This screengrab from a PCOO teaser video shows a title screen for “Gramo Dos: Unipormado”.
MANILA, Philippines — The government’s lead communication arm on Sunday launched another documentary defending the administration’s war on drugs as the controversial campaign faces fresh criticism from abroad.
The Presidential Communications Operations Office said it created “Gramo Dos: Unipormado” to highlight the risks that law enforcers face as they combat the drug menace.
“As the problem of illegal drugs remains significant, even during a pandemic, we at the PCOO will continue to intensify our information dissemination against it,” PCOO Secretary Martin Andanar said in a statement.
Citing police data, PCOO said 52 policemen were killed and 153 others were wounded in drug-related operations from July 1, 2016 to June 23, 2020.
The 40-minute presentation is the sequel to the 2019 documentary “Gramo”, which highlighted the achievements of and the challenges faced by the government’s anti-narcotics crackdown.
“Gramo Dos” featured the perspectives of three police personnel who are on the frontlines of the campaign, which has so far left more than 6,000 drug suspects dead based on official figures.
The documentary was released days after some members of the international community sounded the alarm anew about the killings tied to the drug war.
Watchdog Human Rights Watch (HRW) has claimed that killings in the campaign have worsened as the police killed 50% more people between April to July 2020 than they did in the previous four-month period.
The PCOO has described HRW’s claims as “gross distortions of the situation in the Philippines.”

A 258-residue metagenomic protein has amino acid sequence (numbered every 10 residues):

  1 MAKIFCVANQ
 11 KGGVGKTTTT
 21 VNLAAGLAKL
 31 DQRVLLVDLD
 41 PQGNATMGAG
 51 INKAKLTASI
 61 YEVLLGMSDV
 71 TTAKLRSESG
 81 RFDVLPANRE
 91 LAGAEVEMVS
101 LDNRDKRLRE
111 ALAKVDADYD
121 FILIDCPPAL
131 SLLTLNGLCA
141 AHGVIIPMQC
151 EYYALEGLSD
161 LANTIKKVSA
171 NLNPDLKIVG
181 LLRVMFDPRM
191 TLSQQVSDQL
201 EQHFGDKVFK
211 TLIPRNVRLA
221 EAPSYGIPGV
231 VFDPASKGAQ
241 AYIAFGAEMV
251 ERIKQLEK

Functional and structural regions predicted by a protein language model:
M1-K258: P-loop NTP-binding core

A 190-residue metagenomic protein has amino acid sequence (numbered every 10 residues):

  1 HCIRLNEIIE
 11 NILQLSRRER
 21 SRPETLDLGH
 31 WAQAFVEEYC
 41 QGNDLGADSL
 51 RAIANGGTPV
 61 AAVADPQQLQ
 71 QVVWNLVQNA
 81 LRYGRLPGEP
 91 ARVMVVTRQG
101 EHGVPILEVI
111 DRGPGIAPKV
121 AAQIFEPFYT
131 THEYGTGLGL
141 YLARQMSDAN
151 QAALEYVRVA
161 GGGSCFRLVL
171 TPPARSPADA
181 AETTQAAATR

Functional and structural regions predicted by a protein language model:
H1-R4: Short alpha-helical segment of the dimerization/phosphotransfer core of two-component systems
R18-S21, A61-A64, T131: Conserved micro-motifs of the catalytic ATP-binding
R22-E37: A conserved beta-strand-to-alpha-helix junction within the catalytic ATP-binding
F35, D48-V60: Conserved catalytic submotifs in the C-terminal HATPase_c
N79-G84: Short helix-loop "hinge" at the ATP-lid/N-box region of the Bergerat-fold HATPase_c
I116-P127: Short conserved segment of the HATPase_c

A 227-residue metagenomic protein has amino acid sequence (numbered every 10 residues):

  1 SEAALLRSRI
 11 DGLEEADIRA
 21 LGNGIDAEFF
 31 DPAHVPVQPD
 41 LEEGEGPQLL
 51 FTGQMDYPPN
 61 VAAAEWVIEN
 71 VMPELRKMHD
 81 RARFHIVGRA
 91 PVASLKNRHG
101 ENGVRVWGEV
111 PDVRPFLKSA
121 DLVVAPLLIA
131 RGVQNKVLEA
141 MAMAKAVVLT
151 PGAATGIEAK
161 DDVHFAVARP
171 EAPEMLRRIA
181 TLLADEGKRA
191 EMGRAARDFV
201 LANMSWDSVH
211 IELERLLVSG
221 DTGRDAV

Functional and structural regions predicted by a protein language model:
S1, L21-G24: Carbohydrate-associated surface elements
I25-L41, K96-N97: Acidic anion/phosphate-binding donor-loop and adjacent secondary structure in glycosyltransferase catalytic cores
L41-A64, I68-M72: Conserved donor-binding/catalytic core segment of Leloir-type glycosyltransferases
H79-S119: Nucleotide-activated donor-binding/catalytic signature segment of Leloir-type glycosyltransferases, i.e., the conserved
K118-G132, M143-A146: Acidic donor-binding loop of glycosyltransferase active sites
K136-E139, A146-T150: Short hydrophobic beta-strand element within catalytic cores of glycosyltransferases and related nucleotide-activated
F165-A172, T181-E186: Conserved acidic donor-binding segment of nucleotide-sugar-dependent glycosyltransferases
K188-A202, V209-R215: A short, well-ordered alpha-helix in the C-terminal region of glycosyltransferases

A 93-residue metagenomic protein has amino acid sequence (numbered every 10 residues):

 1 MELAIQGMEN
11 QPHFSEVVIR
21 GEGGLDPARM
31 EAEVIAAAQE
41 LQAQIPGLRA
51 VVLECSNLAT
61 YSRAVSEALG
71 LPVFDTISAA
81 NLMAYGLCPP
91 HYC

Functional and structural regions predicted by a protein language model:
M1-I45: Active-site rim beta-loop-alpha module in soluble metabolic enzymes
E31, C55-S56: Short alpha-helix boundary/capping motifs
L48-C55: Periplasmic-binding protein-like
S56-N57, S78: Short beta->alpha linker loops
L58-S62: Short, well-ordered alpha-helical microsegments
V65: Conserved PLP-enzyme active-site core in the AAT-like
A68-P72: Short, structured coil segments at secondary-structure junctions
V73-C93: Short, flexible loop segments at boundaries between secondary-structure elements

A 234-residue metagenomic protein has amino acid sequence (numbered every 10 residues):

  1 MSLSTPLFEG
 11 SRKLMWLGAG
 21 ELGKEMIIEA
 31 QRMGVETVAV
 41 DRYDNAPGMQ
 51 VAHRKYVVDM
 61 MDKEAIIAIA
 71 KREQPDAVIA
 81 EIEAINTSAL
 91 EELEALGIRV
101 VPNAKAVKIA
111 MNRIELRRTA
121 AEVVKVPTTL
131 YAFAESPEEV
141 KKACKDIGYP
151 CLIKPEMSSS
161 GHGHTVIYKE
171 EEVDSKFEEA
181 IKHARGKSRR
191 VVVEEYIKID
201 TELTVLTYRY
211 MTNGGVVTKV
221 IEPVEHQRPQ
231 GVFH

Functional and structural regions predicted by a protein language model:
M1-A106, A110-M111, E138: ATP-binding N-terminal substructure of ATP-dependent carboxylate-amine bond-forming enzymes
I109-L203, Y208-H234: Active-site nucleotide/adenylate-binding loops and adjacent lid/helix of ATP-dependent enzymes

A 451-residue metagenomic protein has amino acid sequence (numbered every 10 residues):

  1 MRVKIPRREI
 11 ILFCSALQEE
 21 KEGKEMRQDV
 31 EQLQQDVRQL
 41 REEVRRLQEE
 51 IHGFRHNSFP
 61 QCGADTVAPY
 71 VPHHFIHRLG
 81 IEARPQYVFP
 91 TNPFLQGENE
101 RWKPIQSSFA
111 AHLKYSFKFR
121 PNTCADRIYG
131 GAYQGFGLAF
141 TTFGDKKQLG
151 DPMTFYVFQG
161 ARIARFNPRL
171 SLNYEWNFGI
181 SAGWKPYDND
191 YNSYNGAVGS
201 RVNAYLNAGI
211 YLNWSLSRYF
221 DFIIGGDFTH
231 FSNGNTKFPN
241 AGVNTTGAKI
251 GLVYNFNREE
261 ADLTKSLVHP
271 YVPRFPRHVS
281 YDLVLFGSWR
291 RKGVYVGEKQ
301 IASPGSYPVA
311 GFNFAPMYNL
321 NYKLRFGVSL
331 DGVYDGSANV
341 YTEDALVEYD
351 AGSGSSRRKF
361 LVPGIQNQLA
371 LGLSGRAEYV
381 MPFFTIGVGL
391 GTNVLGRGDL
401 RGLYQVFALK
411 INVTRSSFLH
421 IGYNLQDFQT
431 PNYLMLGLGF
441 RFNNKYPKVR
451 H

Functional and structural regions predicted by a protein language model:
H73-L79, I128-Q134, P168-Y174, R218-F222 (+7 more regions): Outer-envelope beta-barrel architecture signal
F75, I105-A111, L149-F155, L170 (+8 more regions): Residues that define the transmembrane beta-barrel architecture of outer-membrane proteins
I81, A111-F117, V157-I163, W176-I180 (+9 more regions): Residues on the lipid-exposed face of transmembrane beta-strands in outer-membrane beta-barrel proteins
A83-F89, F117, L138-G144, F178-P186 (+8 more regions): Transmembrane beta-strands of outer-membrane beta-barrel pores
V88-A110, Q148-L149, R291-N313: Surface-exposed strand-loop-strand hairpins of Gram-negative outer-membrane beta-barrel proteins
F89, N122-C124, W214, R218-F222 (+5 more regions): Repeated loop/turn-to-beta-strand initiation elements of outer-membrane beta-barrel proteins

During the 45th session of the United Nations (UN) Human Rights Council last week, UN High Commissioner for Human Rights Michelle Bachelet urged the Philippines to “revoke the policies that continue to result in killings and other human rights violations, to bring to justice the perpetrators, and to halt the use of rhetoric inciting violence against people who use or sell drugs.”
Malacañang has maintained that the Philippines has domestic institutions and legal remedies that can help victims of abuses.
The European Parliament, meanwhile, recently adopted a resolution criticizing the supposed extrajudicial killings and other human rights violations in the Philippines, calling for an end to all violence targeting suspected drug offenders, and reiterating that anti-drug campaigns should comply with due process of the law.
The resolution has also urged the European Commission to immediately start the procedure which could temporarily revoke the Philippines’ Generalized Scheme of Preferences Plus (GSP+) status. The status permits the Philippines to export more than 6,000 products to European Union countries without duties.
Presidential spokesman Harry Roque has chided the European lawmakers for refusing to believe that the Philippine judicial process is working. He has also dared the lawmakers to just revoke the Philippines’ GSP+ status, saying such a move would make them “the biggest contributor to the violation of the right to life in the Philippines.”
“Gramo Dos: Unipormado” is scheduled to air on state-run PTV-4 and IBC-13 at 7 p.m. on Sunday and will also be posted on PCOO’s social media pages.
The state-sponsored documentary is launched on the same weekend as Daang Dokyu, a film festival that will feature documentaries by GMA Network, ABS-CBN, Probe Productions, Rappler, the Philippine Center for Investigative Journalism as well as features recommended by the National Commission for Culture and the Arts.
BusinessWorld reports that “for its opening salvo online, Daang Dokyu tackles forgetfulness and historical revisionism of one of the darkest moments in Filipino history by presenting the ABS-CBN documentary Marcos: A Malignant Spirit (1986) and Imelda (2003) by Ramona Diaz.”
Daang Dokyu runs from September 19 to November 5.